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Wightman axioms and gauge symmetries

+ 7 like - 0 dislike

I have a basic understanding of the Wightman axioms for QFT. I was reading the about the Mass Gap problem for simple compact gauge groups and was wondering how the gauge group is supposed to be implemented into the framework. The official problem description (pdf) says:

To establish existence of four-dimensional quantum gauge theory with gauge group $G$, one should define a quantum field theory (in the sense of the Wightman Axioms) with local quantum field operators in correspondence with the gauge invariant local polynomials in curvature and its covariant derivatives.

Can someone clarify what this means and what it means in terms of the physics?

This post imported from StackExchange Physics at 2014-08-29 16:46 (UCT), posted by SE-user SWV
asked Jan 5, 2014 in Theoretical Physics by SWV (60 points) [ no revision ]
Possible duplicate: physics.stackexchange.com/q/69287/2451

This post imported from StackExchange Physics at 2014-08-29 16:46 (UCT), posted by SE-user Qmechanic
I could blather about Yang-Mills all day, but it's hard to know what to clarify without knowing what you're finding confusing.

This post imported from StackExchange Physics at 2014-08-29 16:46 (UCT), posted by SE-user user1504
@user1504 I don't know much about gauge theory other than that classically, a gauge group (varying point-wise) leaves the Lagrangian invariant. I would like to know intuitively how this classical picture is supposed to manifest itself in QM and why the above requirement in my question is the mathematical image of this manifestation.

This post imported from StackExchange Physics at 2014-08-29 16:46 (UCT), posted by SE-user SWV
Nonetheless, I wouldn't mind blathering.

This post imported from StackExchange Physics at 2014-08-29 16:46 (UCT), posted by SE-user SWV
for a fairly precise discussion of what the official problem description means see physicsoverflow.org/21786/…

This post imported from StackExchange Physics at 2014-08-29 16:46 (UCT), posted by SE-user Arnold Neumaier

1 Answer

+ 4 like - 0 dislike

OK, blathering it is.

The key thing to understand in Yang-Mills theory (whether or not you're trying to be mathematically rigorous) is that gauge symmetry is not a physical symmetry. (Its job is to keep track of the overcounting in a redundant description.)

Classically, this means that the observables -- the numerical quantities which we can measure -- are not functions on the space $\mathcal{F}$ of connections but rather functions on the quotient space $\mathcal{F}/\mathcal{G}$ of connections modulo the action of the group of gauge transformations. So, for example, for any $G$-invariant polynomial $P$ on the Lie algebra $\mathfrak{g}$ of $G$ and any point $x \in \mathbb{R}^4$, there's an observable $\mathcal{O}_{P,x}$, which sends the equivalence class $[A]$ of a connection $A$ to $P(F_A(x))$, where $F_A$ is the curvature of $A$. But there isn't any physical way of measuring the value of a connection $A$ at the point $x$; this quantity is useful for intermediate steps in the computation, but it is not an observable.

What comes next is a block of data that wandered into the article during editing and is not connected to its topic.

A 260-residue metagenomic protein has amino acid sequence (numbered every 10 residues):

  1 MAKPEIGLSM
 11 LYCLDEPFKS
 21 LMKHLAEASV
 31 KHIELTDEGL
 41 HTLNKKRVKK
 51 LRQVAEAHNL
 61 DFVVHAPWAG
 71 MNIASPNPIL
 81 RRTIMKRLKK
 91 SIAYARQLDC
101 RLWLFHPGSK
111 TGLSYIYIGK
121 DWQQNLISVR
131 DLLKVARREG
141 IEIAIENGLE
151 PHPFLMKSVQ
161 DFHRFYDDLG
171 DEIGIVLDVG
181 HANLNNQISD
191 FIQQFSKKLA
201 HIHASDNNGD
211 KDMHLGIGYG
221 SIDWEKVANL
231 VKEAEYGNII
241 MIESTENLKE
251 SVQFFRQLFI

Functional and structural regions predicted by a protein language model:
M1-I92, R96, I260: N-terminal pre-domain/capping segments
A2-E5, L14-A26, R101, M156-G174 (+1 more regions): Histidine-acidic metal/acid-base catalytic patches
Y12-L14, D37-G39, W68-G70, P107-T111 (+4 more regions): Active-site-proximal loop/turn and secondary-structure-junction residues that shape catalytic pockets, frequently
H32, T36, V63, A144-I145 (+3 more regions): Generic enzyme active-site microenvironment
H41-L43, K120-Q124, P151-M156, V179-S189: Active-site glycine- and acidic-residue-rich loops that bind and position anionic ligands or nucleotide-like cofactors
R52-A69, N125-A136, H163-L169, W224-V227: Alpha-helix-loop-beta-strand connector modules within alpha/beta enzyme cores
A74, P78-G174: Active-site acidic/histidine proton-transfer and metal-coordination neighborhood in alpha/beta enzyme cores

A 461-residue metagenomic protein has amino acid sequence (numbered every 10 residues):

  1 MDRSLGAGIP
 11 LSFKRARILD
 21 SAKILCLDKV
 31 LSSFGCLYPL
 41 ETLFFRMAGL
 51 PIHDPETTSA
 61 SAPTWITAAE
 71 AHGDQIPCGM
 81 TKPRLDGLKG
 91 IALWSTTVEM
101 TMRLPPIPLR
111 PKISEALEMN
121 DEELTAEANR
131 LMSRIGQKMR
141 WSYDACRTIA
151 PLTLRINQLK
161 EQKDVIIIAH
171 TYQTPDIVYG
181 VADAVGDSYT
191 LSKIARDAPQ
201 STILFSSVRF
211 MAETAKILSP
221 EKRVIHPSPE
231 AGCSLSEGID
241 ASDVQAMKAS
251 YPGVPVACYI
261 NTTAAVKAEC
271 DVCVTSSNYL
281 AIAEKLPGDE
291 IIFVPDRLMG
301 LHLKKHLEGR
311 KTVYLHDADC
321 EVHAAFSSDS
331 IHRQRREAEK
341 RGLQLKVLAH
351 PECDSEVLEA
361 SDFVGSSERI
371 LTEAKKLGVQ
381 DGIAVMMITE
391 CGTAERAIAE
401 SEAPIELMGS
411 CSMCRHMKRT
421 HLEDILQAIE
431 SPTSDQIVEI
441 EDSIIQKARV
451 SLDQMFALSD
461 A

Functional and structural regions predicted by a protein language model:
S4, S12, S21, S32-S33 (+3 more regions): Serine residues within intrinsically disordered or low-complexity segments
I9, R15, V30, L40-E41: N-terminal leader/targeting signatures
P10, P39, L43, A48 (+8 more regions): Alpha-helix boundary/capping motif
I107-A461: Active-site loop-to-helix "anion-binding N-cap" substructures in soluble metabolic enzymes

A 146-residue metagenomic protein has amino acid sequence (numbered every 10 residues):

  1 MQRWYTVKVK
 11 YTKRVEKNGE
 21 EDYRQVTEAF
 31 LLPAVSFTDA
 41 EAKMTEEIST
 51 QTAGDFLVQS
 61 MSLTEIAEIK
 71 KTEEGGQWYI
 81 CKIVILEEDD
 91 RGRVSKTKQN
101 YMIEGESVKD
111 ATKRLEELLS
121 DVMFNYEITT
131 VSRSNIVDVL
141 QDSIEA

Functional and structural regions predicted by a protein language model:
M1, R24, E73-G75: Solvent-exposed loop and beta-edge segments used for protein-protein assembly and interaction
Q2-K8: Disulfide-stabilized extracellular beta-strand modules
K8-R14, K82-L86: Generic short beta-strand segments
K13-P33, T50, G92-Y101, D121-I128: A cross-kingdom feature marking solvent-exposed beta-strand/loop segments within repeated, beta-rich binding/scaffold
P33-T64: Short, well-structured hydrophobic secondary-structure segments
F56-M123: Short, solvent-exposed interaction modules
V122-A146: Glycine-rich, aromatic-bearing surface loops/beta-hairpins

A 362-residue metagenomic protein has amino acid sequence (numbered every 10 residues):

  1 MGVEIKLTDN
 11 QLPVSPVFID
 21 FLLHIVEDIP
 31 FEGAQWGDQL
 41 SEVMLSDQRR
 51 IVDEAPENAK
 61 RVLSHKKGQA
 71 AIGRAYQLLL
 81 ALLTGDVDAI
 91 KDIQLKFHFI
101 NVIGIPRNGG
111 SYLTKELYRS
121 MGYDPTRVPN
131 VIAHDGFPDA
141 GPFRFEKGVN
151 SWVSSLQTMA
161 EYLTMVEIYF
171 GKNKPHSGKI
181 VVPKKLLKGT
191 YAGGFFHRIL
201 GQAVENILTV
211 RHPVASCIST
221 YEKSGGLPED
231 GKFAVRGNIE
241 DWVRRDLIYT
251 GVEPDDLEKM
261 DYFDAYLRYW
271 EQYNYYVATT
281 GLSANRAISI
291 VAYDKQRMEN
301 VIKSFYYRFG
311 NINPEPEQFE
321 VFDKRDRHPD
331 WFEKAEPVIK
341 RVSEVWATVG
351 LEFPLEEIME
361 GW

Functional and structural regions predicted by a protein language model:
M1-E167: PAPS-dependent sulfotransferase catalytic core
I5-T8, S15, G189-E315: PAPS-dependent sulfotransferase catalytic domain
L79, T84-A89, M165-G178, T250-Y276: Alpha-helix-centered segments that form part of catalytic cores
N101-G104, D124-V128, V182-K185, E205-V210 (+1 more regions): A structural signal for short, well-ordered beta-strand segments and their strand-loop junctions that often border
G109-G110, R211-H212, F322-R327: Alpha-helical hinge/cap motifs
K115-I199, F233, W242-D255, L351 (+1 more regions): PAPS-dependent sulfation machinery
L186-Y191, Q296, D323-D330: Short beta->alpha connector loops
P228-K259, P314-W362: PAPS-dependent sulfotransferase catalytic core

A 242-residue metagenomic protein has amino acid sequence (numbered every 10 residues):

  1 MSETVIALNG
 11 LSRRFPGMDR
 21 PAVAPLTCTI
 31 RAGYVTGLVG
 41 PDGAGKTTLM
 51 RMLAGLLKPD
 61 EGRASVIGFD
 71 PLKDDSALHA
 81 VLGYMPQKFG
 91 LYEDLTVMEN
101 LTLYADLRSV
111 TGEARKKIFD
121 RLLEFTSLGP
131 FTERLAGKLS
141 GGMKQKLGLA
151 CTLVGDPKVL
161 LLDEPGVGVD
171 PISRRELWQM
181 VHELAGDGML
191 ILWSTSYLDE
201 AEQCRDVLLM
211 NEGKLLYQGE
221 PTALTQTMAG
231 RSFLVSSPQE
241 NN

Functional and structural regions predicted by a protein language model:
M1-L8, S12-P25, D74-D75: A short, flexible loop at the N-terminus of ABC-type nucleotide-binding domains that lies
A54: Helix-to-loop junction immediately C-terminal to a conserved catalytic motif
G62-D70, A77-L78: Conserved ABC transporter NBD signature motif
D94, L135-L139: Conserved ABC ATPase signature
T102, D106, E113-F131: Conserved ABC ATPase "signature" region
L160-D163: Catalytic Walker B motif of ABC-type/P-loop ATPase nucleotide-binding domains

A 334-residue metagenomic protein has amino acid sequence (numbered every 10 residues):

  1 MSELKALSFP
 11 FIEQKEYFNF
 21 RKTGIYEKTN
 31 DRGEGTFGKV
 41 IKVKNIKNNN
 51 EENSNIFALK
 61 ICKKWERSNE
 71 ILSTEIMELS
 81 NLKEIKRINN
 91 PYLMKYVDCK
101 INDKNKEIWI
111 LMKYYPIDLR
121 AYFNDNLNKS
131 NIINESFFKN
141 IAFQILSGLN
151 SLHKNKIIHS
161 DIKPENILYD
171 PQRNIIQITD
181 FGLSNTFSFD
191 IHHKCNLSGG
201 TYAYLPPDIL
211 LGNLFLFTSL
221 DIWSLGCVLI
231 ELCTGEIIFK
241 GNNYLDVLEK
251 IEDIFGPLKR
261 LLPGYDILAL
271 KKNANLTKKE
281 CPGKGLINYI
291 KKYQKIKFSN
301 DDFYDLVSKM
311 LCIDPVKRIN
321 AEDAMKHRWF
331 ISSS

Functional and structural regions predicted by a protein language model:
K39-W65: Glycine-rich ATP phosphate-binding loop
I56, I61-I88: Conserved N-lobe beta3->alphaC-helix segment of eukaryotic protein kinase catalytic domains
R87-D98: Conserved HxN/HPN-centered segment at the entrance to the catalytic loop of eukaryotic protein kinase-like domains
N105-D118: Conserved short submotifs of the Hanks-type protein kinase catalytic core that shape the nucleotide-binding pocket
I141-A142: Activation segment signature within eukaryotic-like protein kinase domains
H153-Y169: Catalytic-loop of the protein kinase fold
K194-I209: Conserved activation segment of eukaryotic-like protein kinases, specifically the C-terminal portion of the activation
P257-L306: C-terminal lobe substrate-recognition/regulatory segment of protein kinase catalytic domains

In the Wightman framework, one describes a QFT in terms of a Hilbert space which carries a representation of the Poincare group and comes equipped with a collection of local observables. So for Yang-Mills theory, naively, what we'd like is an operator $\hat{\mathcal{O}}_{P,x}$ for every classical observable like $\mathcal{O}_{P,x}$. This doesn't quite work, however. You can't have an observable $\hat{\mathcal{O}}_{P,x}$ which measures the value of something precisely at $x$, for basically the same reason that you can't have a particle whose wave-function is supported precisely at $x$. Things have to get fuzzed out a little bit in quantum theories. So instead of a function $x \mapsto O_{P,x}$, what we get in the quantum theory is an operator-valued distribution, which sends any test function $f$ to the observable $\hat{\mathcal{O}}_{P,f}$ which measures the value of the smeared observable $\int P(F_A(x))f(x)dx$.

You will occasionally find claims (on wikipedia, for example) that the Wightman axioms fail for gauge theories because gauge theories involve states with negative norms. This isn't really correct. Negative norms show up at intermediate stages in some quantization procedures (but not all of them), but they should never be present in the final result, which is the only thing the Wightman axioms are concerned with.

Note that what I've written above isn't quite the usual statement of the Wightman axioms. People usually give them only for scalar field theory, where they can take a shortcut because the basic fields $\phi(x)$ that generate the observables are actually observable themselves. However, all one really needs for Wightman's setup is local observables whose classical analogues provide a complete set of coordinates on the space of classical fields.

Finally, the really interesting subtlety: If you're being careful, the group of gauge transforations is the subgroup of $Map(\mathbb{R}^4,G)$ consisting of $G$-valued functions which take the identity value at $\infty$. This would suggest that the values of invariant differential polynomials in the curvature tensor are close to but not quite a complete set of coordinates on $\mathcal{F}/\mathcal{G}$, since they're also invariant under the gauge transformations which are constant over $\mathbb{R}^4$. So why should these be enough? The answer is confinement. We expect that, in pure Yang-Mills theory, the only physically realizable states are color singlets, transforming trivially under the global $G$.

This post imported from StackExchange Physics at 2014-08-29 16:46 (UCT), posted by SE-user user1504
answered Jan 8, 2014 by user1504 (1,100 points) [ no revision ]

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